How to Develop an Effective Ecommerce Content Strategy
Ecommerce is one of the buzzwords of the 21st century. Not only a buzzword but also a thriving and growing market with global ecommerce revenue expected to exceed a staggering $4.89 trillion by the end of 2021. Even as the effects of the pandemic recede, ecommerce continues to flourish. It’s a mighty big pie and everyone wants their slice.
Of course, the market is mainly dominated by global giants such as Amazon, who had a 7.7% share of the total global market in 2020. The likely truth is that you will never challenge those giants but you can still carve out a little, and lucrative, piece of that pie for your own business.
One factor that ties the largest e-commerce business and the smallest home-operated business together is content. If you provide quality content that engages with your demographic while offering quality products or services, then you will see good figures when it comes to sales and conversions.
Just how do you develop that content strategy though? What should it look like and how can you ensure that you continue to provide content that gives you an edge over your closest competitors?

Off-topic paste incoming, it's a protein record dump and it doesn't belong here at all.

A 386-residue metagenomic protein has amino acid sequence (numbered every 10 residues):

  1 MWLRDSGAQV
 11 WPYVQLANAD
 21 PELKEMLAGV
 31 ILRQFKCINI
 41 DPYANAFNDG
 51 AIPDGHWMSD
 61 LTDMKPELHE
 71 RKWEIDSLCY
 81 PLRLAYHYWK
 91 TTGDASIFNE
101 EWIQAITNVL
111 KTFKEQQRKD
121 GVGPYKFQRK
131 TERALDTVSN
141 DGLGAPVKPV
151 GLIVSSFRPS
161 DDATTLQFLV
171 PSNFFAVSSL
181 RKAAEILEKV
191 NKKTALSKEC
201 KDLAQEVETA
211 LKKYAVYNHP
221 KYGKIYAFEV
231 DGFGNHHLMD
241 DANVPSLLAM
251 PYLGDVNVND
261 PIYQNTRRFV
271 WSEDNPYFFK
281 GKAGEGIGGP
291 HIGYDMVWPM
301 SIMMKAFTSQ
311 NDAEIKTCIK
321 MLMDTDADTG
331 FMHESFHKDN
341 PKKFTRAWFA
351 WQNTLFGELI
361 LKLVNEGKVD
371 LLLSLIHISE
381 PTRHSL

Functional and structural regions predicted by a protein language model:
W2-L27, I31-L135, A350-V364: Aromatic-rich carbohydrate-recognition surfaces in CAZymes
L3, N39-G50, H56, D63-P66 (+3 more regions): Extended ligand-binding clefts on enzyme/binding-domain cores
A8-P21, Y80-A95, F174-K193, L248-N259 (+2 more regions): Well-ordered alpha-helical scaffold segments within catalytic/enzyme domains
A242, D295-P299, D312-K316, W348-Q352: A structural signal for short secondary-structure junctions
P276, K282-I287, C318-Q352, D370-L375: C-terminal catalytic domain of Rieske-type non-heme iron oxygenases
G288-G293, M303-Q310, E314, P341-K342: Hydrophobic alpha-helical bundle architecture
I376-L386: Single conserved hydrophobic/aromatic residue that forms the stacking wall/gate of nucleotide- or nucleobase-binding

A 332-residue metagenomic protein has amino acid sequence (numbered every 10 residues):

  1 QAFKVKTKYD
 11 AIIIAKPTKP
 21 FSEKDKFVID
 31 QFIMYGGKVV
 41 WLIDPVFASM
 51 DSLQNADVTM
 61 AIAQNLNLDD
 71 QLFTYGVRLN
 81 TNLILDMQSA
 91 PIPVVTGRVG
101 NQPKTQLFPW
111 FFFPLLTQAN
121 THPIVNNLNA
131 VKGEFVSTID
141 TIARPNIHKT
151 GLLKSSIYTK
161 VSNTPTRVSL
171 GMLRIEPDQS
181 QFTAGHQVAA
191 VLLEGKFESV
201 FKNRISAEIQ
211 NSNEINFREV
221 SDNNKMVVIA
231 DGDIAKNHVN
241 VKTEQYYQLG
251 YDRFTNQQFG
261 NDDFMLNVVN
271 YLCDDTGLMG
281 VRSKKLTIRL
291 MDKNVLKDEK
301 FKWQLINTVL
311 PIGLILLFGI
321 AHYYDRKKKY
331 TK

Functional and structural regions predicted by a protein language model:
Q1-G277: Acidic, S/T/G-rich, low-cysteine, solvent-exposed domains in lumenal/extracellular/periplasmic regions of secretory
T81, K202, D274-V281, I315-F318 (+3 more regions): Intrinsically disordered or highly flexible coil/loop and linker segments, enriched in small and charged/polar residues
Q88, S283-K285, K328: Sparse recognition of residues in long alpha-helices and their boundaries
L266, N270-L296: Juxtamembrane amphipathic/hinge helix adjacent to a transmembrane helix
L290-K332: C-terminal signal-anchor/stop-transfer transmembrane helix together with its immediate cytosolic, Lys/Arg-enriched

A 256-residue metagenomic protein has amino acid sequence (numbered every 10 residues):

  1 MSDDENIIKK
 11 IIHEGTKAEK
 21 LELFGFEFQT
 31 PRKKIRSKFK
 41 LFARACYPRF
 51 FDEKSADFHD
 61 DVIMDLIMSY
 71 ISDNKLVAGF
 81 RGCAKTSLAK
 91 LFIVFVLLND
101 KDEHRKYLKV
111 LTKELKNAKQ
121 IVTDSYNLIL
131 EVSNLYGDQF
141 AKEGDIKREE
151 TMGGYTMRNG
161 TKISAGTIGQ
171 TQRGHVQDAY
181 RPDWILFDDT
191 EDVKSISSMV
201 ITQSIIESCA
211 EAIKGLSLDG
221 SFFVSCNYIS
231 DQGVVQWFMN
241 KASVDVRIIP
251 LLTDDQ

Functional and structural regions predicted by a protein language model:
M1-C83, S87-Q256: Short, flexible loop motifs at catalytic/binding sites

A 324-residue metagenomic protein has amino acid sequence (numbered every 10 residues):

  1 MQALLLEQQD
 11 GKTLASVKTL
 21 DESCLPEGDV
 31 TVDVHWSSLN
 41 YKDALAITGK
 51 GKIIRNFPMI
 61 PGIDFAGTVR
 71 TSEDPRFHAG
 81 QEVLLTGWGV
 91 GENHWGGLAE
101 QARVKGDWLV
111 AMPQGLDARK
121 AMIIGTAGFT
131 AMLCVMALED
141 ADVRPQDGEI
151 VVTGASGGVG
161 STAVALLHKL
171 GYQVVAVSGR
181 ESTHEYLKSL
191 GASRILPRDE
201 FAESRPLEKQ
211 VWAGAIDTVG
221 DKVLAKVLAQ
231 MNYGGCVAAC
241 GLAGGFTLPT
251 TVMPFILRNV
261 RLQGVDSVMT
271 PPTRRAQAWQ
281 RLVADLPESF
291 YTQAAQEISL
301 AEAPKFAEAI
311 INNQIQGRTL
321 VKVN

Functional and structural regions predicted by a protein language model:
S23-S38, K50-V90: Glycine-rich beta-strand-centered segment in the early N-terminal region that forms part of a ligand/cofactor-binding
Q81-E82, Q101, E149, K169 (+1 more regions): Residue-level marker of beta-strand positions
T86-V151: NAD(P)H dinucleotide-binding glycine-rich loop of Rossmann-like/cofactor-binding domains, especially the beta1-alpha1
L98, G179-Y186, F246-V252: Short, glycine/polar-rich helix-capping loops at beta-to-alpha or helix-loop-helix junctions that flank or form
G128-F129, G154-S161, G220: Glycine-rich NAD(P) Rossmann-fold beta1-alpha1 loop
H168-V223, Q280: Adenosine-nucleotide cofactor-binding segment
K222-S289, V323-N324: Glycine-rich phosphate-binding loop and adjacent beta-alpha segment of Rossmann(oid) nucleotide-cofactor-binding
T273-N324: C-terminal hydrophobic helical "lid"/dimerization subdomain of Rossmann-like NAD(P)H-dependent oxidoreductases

What is content strategy?
Put simply, your content strategy is the approach you adopt in order to create content that helps your organization achieve its main goals and objectives. It should not be confused with content marketing which concerns itself with the actual creation and publishing of any content such as videos.
.A good analogy would be to think of your strategy as your road map and your content marketing as the actual journey. In order to have as smooth a journey as possible, you need that accurate map to guide you in the right direction and, hopefully, reach that ideal destination of more conversions and revenue for your ecommerce business.
Your strategy will dictate the content marketing process and the content you will use and create. It looks to be your plan on how to drive traffic, generate and nurture leads, improve engagement with customers, and improve sales and other business goals. An integral part of any strategy will be identifying and using proper SEO and collaboration with different domains, whether nz domain or au domain.
A guide to developing an effective content strategy
Identify your target audience
The first step to developing your strategy is to know who you are developing it for. Do you have a wide or narrow demographic range? For example, if you are working in the ecommerce B2B sector that sells business phone software or maybe even a quoting software for manufacturing, then you will have a more specialized strategy than a general ecommerce site selling a wide range of products.
If you are not specializing, how do you identify that audience? One way is to look at sites similar to yours or ones you class as competition. You should also look at what social media platforms they utilize. You can use different Google tools to identify what sites users engage with and also the type of content they usually engage with.
Define your goals